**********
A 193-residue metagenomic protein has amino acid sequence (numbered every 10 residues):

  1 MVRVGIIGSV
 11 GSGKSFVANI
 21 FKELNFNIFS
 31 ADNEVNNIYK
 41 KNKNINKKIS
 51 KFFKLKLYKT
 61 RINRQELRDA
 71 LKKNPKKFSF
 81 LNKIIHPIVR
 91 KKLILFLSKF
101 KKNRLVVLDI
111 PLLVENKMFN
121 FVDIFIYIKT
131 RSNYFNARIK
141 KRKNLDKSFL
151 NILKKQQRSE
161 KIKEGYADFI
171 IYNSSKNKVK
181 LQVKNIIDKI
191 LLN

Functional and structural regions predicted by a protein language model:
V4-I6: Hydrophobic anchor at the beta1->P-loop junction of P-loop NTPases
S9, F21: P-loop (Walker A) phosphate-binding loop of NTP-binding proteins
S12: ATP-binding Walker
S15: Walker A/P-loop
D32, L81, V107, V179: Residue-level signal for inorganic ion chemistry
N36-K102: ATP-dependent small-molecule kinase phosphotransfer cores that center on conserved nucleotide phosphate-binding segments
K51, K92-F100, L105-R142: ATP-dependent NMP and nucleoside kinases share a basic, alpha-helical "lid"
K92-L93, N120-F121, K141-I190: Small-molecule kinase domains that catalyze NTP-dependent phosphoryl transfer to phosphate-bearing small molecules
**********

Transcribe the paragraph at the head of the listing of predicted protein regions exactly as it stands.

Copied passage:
A 193-residue metagenomic protein has amino acid sequence (numbered every 10 residues):